Last week, Pope Francis appointed the layperson Máximino Caballero Ledo as general secretary of the Vatican Secretariat for the Economy, which is a sort of Vatican vice-minister for Finances. There are two ways to look at this decision.

The first: Pope Francis is carrying forward the “professionalization” of the Curia and picking laypeople for critical positions, based on their competences. In this sense, it is noteworthy that the Pope appointed another layperson, Fabio Gasperini, as secretary of the Administration of the Patrimony of the Apostolic See, the so-called “Vatican central bank.”

The second: Pope Francis is placing his trust in just a few people. This trust is not just about the cv of the people (though it is not secondary) but is instead based on personal relationships.

Máximino Caballero Ledo’s profile matches, in the end, both of the categories. A top manager of Baxter Healthcare Inc., a pharmaceutical company based in the US, Caballero Ledo has lived in the United States since 2007. He is a Spaniard, and he specialized on Economics at the Opus Dei run IESE school in Barcelona.

Caballero Ledo is the archetype of the committed Catholic in business, and with a certain success. He took responsibility for the financial branch of Baxter Healthcare after he had worked in the financial sector in many countries and several companies. His task in the Vatican will also be that of re-organizing the Vatican finances, which are now facing the problematic post-COVID 19 crisis scenario.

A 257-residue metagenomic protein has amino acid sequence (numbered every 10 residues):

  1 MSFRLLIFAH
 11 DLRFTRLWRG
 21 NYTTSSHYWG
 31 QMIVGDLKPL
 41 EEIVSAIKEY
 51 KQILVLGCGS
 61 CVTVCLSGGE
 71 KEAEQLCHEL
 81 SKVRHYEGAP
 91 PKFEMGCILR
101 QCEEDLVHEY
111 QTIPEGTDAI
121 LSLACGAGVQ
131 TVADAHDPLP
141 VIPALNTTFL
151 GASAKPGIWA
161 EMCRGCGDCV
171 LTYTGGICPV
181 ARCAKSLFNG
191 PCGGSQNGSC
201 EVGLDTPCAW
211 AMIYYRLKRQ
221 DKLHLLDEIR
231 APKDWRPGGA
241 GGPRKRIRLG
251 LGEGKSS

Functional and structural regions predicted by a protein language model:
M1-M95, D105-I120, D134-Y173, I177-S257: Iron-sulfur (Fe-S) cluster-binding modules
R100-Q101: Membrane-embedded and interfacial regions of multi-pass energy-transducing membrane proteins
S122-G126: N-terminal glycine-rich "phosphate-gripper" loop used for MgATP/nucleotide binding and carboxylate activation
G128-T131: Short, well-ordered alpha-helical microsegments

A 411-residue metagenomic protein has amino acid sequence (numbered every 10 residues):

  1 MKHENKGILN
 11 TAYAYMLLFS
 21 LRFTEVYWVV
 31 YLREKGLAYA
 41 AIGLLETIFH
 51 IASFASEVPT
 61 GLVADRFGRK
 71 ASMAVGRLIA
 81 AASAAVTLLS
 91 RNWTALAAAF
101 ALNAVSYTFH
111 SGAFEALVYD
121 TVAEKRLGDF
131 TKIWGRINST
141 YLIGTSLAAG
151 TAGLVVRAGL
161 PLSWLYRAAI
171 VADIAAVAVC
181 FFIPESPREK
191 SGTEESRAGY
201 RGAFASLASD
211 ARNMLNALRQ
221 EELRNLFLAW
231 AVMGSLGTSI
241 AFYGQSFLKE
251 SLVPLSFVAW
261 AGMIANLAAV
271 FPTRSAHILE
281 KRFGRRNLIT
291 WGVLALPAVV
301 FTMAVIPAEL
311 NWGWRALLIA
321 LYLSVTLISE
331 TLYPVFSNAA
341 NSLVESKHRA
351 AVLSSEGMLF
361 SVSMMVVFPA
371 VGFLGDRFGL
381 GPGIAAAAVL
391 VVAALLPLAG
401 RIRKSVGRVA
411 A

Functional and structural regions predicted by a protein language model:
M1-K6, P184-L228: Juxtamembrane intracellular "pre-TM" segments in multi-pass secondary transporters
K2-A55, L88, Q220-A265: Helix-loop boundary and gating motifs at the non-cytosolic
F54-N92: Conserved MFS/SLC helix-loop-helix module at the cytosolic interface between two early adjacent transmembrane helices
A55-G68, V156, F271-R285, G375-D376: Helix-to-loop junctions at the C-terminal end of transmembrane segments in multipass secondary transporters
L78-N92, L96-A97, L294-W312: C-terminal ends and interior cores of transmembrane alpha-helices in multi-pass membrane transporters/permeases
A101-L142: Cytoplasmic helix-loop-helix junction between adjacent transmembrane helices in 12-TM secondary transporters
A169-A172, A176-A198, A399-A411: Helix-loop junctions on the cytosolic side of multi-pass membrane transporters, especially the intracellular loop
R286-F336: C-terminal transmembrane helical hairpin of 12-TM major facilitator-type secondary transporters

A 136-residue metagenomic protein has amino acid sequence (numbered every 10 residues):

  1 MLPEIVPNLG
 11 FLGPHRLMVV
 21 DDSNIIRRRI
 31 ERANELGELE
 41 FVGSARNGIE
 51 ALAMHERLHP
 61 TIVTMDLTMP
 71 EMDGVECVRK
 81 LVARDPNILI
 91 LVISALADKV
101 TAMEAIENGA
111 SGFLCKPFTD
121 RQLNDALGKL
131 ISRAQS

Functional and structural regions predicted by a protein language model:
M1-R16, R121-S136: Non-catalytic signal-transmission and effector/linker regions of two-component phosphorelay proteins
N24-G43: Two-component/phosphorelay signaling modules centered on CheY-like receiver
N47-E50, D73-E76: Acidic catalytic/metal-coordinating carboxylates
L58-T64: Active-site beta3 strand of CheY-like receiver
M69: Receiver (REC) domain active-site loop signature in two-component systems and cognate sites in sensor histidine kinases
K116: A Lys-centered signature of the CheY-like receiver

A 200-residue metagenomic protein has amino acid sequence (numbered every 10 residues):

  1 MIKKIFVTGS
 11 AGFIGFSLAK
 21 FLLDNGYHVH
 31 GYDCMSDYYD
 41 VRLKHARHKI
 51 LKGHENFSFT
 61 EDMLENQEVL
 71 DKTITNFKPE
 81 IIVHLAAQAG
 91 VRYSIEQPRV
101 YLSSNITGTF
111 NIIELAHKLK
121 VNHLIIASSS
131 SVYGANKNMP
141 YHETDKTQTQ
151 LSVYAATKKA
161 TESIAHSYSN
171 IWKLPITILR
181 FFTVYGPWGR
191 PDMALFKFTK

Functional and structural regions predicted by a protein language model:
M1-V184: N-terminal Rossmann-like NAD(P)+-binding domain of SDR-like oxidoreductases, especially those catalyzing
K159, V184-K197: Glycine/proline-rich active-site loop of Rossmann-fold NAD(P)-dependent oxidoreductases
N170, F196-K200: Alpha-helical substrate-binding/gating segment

At the same time, Caballero Ledo is a long term friend of Fr. Juan Antonio Guerrero Alves, the prefect of the Secretariat for the Economy. He immediately explained that in the first interview he granted in his new capacity to Vatican News, the institutional Vatican news portal. “Fr. Guerrero and I – Caballero said – grew up together, our families have been friends for the longest time, and we were very close until university. Since then, life took each of us to different things, but we never lost touch.”

Caballero Ledo was included in the shortlist of the possible new Vatican “vice-minister for finances” a long time ago. The new secretary will replace monsignor Luigi Mistò, who ends his five-year term as number two of the Secretariat for the Economy. Pope Francis is willing to strictly apply one of the new norms of the Curia reform: no Vatican official can be in a position for more than a 5-year mandate, renewable only once.

Pope Francis’ decision not to renew many is bringing about a general shift in the Roman Curia. This is food for thought. On the one hand, Pope Francis does not want strong posts within the Curia that people may seek to climb, at the expense of their own faith. He wants to avoid careerism and for this reason, no mandate is eternal.

On the other hand, Pope Francis’ decision to have only 5-year term positions risks its being unhelpful to the institution. The Holy See reasons in eternity perspectives, and there is no possibility to make long term projects in a five-year term. In five years, there is not even the time to learn the Vatican modus operandi.